She didn’t win, but Edmonton-based entrepreneur Mallory Yornwe told her time on the APTN reality show bear lair It was a life changing experience.

In an interview with CBC, Yawnghwe said, “As an Indigenous entrepreneur, it’s been really cool to see a space being created to really showcase what we do for our communities. is,” he said. radio active.

This program started airing last Sunday. Each episode sees three different companies selling their products or services to “bears” or five established indigenous professionals for the chance to win funding from the $180,000 pool and the opportunity to receive guidance from the bears. pitch to

“I think something like this has been long overdue,” Yawnghwe said.

The show was the brainchild of Gina Jackson, advocate and entrepreneur of the Frog Clan of the Shishar Nation BC

four people standing and smiling
Bears’ Lair features four core judges and one guest judge for each episode. The central judge is (left to right): Tabatha Bull, Ontario’s Anishinaabe of Nipissing First Nation. Robert Louie, former head of the West Bank First Nation of BC. Gina Jackson of the Frog Clan of Shishar Nation BC. Dave Tuckaro of Mixew Cree First Nation in Fort Chipewian, Alta. (Marissa Becker/APTN)

The show’s website says it wants to be a platform to “foster the spirit of Indigenous businesses across the country.”

Listen | Indigenous entrepreneurs Mallory Younwe and Matt Lapointe talk to CBC’s Radio Active about their experience appearing on an Indigenous-led business reality TV show.

radio active9:20New Business Competition Show Spotlights Indigenous Entrepreneurs

Meet two contestants from the first episode of Bears Lair.

A member of the Saddle Lake Cree Nation, Yawnghwe operates subscription box service Indigenous Box Inc. It aims to help people discover other Indigenous businesses by providing subscribers with samples of various products.

Yawnghwe and two other companies appeared in the first episode of the show.

The winner was Matt Lapointe, a Metis business owner who runs an Alberta K9 out of Lake Gull, Alta. 40 kilometers north of Red Deer. Using his experience as a retired officer with the RCMP and Brad His Tribe Police Service, Lapointe started a program to breed, raise and train dogs for detection services.

The team was able to get their hands on $10,000 and has already received more calls from people looking to use their service since the episode aired.

“We understood the need for detection dogs in our communities,” Lapointe said of his attempt to help indigenous communities prevent deaths from drug poisoning through drug detection.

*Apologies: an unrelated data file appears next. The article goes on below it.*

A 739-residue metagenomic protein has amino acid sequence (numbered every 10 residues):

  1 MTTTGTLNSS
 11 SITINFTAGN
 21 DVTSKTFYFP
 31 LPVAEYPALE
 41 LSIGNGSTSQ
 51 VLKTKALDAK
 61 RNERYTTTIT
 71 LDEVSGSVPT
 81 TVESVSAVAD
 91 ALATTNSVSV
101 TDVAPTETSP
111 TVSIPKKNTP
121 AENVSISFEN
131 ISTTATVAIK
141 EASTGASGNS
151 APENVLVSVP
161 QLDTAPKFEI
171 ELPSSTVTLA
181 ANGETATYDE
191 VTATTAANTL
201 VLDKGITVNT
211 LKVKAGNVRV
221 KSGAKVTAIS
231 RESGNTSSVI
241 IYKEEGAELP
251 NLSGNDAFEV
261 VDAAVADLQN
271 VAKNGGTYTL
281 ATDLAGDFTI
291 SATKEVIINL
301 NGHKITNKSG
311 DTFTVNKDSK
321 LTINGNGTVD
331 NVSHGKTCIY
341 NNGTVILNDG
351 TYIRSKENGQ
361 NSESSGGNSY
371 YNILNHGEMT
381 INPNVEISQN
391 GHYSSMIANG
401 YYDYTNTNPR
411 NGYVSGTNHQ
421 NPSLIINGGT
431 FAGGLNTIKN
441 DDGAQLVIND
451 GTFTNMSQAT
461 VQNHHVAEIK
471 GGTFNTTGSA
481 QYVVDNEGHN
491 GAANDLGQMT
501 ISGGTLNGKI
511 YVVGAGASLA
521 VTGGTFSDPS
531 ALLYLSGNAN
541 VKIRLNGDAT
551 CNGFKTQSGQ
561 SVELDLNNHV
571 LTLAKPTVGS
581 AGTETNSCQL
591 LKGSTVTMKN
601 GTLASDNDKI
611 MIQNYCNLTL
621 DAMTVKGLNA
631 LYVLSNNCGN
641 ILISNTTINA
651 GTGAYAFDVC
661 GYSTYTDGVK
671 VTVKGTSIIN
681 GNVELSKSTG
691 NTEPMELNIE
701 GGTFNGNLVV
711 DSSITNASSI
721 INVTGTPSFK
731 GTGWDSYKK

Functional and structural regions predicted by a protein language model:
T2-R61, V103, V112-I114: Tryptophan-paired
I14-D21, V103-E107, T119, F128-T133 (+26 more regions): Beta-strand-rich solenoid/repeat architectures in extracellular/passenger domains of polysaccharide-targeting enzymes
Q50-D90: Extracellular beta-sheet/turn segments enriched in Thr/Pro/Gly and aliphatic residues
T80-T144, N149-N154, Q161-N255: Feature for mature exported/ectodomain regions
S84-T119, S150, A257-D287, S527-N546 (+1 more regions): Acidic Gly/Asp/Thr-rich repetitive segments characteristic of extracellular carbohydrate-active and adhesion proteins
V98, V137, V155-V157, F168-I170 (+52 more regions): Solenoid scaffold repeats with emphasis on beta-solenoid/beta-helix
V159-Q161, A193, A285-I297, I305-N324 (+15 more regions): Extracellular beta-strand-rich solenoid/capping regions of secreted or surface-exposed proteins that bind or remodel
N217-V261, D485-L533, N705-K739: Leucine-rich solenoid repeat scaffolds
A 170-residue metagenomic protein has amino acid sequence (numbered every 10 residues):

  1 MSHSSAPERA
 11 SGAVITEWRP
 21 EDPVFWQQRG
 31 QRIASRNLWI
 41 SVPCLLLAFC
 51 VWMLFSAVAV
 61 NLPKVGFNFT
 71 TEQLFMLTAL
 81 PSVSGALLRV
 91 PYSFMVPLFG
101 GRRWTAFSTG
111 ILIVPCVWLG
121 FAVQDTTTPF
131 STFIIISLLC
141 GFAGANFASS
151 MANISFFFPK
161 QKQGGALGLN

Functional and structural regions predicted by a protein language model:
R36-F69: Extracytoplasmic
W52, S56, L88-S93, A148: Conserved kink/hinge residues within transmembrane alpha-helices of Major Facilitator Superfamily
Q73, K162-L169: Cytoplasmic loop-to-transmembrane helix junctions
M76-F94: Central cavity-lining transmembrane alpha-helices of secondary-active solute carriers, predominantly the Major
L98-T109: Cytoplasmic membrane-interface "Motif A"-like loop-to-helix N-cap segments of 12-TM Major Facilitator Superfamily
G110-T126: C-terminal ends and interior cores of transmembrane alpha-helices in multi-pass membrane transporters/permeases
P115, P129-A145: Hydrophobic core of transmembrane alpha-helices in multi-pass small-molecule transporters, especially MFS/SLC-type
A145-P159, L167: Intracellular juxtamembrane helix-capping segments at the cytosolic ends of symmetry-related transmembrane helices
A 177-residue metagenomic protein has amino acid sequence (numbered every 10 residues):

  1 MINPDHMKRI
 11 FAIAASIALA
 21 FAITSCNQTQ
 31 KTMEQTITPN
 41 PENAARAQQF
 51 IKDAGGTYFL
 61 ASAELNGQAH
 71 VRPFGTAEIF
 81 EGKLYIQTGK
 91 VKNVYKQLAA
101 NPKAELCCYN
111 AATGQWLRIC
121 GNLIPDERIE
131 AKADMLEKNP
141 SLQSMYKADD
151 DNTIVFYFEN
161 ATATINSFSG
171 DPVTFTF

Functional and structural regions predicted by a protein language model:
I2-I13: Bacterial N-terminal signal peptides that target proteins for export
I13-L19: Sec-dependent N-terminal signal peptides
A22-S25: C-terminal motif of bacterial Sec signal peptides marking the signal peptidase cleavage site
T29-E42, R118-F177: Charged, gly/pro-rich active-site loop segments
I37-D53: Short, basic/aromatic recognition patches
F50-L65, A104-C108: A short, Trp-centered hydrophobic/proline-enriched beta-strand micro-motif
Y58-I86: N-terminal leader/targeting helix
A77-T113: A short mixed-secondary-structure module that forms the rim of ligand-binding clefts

A man and a woman in black uniforms are holding two dog leads.
Alberta K9’s Matt Lapointe and Kelsey Boettcher pitched the show at the Bears’ Lair. (Shoot the Breeze/APTN)

Lapointe also said that if someone told a younger version of himself that he would work to train sniffer dogs all over the world, he wouldn’t believe it.

But now, he hopes the show will inspire others to pursue their dreams.

“If the show could inspire new Indigenous entrepreneurs, it was absolutely worth it for all of us.

Métis entrepreneur Jason Lizotte appeared on the show to raise awareness for his product.

Lizotte, a welder by profession, decided to build a portable, automated, solar-powered hand washing station after finding it difficult to find a place to wash her hands after filling up her truck while at work. did.

The Grande Prairie entrepreneur realized that the need extended beyond his circumstances. He created hand-washing stations to help people maintain hygiene during the pandemic.

In an interview with CBC, Risotto said, “Because of the pandemic, we are very kind to children and people with disabilities and we don’t want to touch anyone.” Edmonton AM.

LISTEN | Mety Entrepreneur Talks to CBC’s Edmonton AM About Why Being in a Bear’s Den Was Important

5:33prairie story

Exploring the stories of peace zones. An entrepreneur is making waves by creating a solar-powered handwashing station. Jason Lizotte is his Métis at Grande Prairie and CEO and founder of Nipiy Industries. His invention caught the eye of an indigenous reality show.

This product has been in development since 2019 when Lizotte started building handwashing stations in their garages.

Stations are sold to various communities, tourist destinations and trade fairs. It is also used for festivals.

Lizotte said one of the best parts of being on the show was the community support.

Woman and man smile.
Jason Lizotte and Erin Laxton pitched Nipiy Industries, which makes solar-powered handwashing stations. (Marissa Becker/APTN)

“Having Indigenous entrepreneurs featured on a TV show like this is very uplifting.”

Risotto said people across Canada are excited to discover Indigenous talent. He is scheduled to appear in the episode airing on October 2nd.

bear lair It was greenlit for a second season.

Source link

By admin

Leave a Reply

Your email address will not be published. Required fields are marked *